Egon Schiele, Moa, 1911 © Leopold Museum, Vienna, Inv. 2310

Egon Schiele, Moa

In the oeuvre of Egon Schiele, two elements of great significance are pose and motion. In Schiele’s early depictions of his closest friends, such as the mime Erwin Dom Osen and the dancer “Moa”, or in the highly original and individual poses for the camera thought up by his friend Anton Josef Trèka, Schiele’s enthusiasm for transforming the human body into a comprehensive work of art can be clearly felt.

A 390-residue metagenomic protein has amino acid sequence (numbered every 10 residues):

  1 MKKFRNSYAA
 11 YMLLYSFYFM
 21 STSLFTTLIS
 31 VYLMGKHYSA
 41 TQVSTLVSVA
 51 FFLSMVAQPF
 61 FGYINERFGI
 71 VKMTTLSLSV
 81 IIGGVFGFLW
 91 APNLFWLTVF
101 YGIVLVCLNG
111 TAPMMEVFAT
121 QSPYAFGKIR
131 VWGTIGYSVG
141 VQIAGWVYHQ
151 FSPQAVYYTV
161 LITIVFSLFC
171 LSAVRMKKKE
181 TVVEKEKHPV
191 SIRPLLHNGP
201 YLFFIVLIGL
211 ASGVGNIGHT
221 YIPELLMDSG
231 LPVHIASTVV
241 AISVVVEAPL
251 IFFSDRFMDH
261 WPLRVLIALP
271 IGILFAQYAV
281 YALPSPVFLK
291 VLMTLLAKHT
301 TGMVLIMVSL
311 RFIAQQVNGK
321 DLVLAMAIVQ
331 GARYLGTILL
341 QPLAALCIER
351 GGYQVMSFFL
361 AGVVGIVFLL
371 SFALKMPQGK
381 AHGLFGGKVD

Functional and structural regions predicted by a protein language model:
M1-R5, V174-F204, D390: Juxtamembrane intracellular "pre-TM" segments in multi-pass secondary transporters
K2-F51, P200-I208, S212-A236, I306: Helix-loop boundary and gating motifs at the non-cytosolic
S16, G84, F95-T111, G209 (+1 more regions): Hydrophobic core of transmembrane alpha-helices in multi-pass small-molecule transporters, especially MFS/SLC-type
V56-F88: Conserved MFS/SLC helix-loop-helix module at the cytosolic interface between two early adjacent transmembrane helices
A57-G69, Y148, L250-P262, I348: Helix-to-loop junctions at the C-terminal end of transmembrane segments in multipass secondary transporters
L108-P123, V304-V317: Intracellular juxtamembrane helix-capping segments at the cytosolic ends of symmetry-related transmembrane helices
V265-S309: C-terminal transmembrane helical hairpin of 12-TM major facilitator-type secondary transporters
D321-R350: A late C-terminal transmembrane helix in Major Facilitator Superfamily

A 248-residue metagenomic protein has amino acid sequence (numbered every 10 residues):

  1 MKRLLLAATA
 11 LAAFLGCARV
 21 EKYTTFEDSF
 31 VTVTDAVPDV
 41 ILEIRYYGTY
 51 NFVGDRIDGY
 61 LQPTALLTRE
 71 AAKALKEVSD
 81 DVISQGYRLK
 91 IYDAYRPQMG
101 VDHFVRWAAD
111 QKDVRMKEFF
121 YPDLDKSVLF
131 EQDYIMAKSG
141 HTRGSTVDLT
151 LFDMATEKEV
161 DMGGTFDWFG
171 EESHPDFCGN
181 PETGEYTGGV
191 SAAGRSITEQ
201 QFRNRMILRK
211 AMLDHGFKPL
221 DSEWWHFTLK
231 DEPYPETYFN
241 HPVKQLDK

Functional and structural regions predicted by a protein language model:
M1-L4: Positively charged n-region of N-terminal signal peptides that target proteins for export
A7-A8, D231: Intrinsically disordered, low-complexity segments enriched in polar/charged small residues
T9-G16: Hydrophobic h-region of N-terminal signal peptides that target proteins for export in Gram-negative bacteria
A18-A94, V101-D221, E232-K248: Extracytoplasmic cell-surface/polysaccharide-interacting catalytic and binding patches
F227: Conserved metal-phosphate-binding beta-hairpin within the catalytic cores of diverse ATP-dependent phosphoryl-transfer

The depictions of Moa provide a unique look at Egon Schiele’s milieu and the Bohemian circles in Vienna during that period. Moa herself was an icon of turn-of-the-century Viennese culture, and she served as Schiele’s model for numerous portraits. With her life partner Erwin Osen, an actor and one of Egon Schiele’s close friends, she shared a fascination with forms of bodily expression, as well as with the extreme distortion of facial expressions and gestures. In his art, Schiele was to further heighten this form of pantomime, transferring it to the level of emotional life and sentiment. This image of Moa numbers among the most painterly portraits of the dancer, and is also one of those which are most perfect in terms of composition and the use of colour. The ornamental architecture of the subject’s clothing in combination with her more naturalistic face still harkens back to Schiele’s great role model, Gustav Klimt. At the same time, however, he has already overcome his protégé status by conceiving the decorative dress not as an end in itself, as a painting within a painting, but instead by depicting the surfaces and bands of colour so dynamically that they actually suggest the dancer’s movements.

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